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Lecture–Lunch Series: Encounters with Asia—Celebrating Japan's Enduring Kimono

April 5, 2017
Nichols Board of Trustees Suite
$75 per person, per program

This lecture traces the evolution of Japanese fashion from the Heian period (794–1185) to the modern era. The history of the Japanese kimono begins with the kosode, a T-shaped garment with small wrist openings that was initially worn as the innermost layer by Japanese aristocrats and surfaced as the primary garment for both men and women of all social classes by the end of the 15th century. The rising samurai class characteristically decorated the plain surfaces of the simpler kosode with dyed and applied naturalistic and pictorial motifs. During the peaceful and prosperous Edo period (1615–1868), the Tokugawa shogunal government issued numerous sumptuary regulations for fashionable dress. New textile techniques and decorative styles developed as the lower classes creatively circumvented such edicts. In 1868, the new Meiji government revoked sumptuary laws and led efforts to try to catch up with the West. From the 1880s, the emperor and empress began to don Western fashion for formal occasions; nonetheless, most Japanese would continue to wear kosode. 

Since joining its curatorial staff in 1987, Sharon Takeda has organized several major exhibitions for LACMA: When Art Became Fashion: Kosode in Edo-Period Japan (1992), Japonism in Fashion: The Influence of Japan on Western Dress (1998), and Miracles and Mischief: Noh and Kyōgen Theater in Japan (2002). Her additional publications include Japanese Fishermen’s Coats from Awaji Island (2001) and articles in The Dictionary of Art and The Encyclopedia of Contemporary Japan. Sharon currently serves on the Directing Council of the Centre International d’Etude des Textiles Anciens (CIETA), an organization for textile historians based in Lyon, France. She holds BA and MA degrees from the University of California, Los Angeles.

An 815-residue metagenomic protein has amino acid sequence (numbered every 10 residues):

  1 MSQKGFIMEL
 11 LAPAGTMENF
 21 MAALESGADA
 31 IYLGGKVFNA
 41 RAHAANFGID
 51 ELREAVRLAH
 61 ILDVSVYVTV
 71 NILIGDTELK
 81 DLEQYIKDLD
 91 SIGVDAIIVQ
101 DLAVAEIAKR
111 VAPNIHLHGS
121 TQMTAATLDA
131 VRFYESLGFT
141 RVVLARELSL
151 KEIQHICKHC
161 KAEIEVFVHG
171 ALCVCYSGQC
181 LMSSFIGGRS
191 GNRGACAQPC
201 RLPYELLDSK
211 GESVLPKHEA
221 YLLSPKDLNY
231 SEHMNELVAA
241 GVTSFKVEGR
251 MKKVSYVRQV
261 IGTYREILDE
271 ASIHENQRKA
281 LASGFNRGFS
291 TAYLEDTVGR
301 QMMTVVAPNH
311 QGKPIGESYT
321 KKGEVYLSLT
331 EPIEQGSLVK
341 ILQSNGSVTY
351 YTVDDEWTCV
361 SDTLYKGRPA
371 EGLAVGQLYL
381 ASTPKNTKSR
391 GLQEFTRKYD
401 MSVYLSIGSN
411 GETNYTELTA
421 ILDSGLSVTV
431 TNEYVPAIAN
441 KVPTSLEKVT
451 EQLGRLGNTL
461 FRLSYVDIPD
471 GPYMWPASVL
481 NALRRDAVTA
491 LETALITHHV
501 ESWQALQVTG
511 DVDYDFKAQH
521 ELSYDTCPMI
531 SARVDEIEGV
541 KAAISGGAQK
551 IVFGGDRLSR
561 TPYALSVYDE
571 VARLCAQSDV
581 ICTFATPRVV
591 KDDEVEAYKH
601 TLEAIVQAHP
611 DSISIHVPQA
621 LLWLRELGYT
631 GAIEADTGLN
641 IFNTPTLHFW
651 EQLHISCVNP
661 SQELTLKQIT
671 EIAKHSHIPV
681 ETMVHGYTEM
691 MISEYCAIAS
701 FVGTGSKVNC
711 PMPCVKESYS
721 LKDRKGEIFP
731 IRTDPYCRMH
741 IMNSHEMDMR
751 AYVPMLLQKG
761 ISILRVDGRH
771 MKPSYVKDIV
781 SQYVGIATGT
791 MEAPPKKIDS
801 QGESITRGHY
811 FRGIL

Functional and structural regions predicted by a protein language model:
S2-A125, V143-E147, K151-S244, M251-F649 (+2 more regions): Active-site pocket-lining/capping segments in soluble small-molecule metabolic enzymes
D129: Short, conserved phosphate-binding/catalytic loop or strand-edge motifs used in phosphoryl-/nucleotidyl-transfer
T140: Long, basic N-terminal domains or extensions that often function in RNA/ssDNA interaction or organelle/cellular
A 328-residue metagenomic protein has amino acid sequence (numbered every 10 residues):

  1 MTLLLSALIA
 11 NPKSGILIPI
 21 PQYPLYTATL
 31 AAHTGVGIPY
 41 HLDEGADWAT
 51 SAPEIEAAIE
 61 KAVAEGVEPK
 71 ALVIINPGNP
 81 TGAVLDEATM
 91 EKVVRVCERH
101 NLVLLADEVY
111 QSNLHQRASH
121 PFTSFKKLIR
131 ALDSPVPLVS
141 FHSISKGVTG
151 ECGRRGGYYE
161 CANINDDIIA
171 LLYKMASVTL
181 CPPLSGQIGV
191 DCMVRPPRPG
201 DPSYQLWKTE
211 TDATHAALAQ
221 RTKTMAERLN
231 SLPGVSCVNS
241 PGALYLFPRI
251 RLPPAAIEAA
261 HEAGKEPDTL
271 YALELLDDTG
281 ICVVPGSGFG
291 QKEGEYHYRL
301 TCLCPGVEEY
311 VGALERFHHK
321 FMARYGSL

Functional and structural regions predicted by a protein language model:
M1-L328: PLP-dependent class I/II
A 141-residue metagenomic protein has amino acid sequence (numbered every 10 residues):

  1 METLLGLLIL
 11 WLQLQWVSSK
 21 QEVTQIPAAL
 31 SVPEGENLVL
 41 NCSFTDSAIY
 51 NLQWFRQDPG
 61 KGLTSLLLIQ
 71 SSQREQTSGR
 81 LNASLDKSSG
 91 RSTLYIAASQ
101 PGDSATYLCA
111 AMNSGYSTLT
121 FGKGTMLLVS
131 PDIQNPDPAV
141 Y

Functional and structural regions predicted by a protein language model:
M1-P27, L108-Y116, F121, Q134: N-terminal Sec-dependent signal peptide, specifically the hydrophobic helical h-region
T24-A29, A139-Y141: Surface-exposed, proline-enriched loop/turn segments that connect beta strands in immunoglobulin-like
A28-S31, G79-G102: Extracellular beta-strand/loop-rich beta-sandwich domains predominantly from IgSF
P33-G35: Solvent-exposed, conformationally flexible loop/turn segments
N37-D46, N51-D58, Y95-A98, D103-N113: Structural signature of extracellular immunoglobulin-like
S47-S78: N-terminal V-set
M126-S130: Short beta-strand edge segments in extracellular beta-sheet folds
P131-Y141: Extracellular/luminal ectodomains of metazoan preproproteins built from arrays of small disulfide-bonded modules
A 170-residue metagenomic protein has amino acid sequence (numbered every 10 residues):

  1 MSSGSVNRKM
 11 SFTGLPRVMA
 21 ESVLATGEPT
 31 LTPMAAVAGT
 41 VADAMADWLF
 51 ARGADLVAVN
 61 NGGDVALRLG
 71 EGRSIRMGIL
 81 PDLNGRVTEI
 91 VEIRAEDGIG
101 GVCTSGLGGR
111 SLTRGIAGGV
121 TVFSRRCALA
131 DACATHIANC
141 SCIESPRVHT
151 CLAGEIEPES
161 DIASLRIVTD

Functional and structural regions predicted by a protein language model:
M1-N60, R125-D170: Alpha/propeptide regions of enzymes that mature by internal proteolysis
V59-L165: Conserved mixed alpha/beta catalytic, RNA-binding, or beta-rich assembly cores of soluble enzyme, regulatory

This is the first program of the four-part lecture-luncheon series. Registration for each event includes lecture, regionally-specific luncheon, and a paired glass of wine.

About Encounters with Asia

Dressing Up: Ceremony and Celebration is the fifth annual lecture-luncheon series co-organized by the Department of Asian Art and its affiliate organization, the Asian Art Council. It is the first series to span multiple Asian cultures: Japanese, Chinese, Islamic, and Indian. Speakers will consider various aspects of “dressing up,” taking into account issues of functionality, social status, and artistic significance. Subjects will include attire, accessories, and ritual objects distinctive to these cultures and to both the living and the dead.

Other lectures in the Encounters with Asia series:
April 12 “How Much Does a Chinese Hairpin Weigh?”—Eugene Y. Wang
April 19 “Symbols of Power: Islamic Lands Dressed Up”—Louise W. Mackie
April 26 “Dressing Up the Gods in India”—Madhuvanti Ghose 

For more information, please contact the Asian Art Council at or 312-443-7282.


Kimono with Abstract Design, mid-Shōwa period (1926–89). Japan. Los Angeles County Museum of Art, purchased with funds provided by Grace Tsao. Photo © Museum Associates/ LACMA.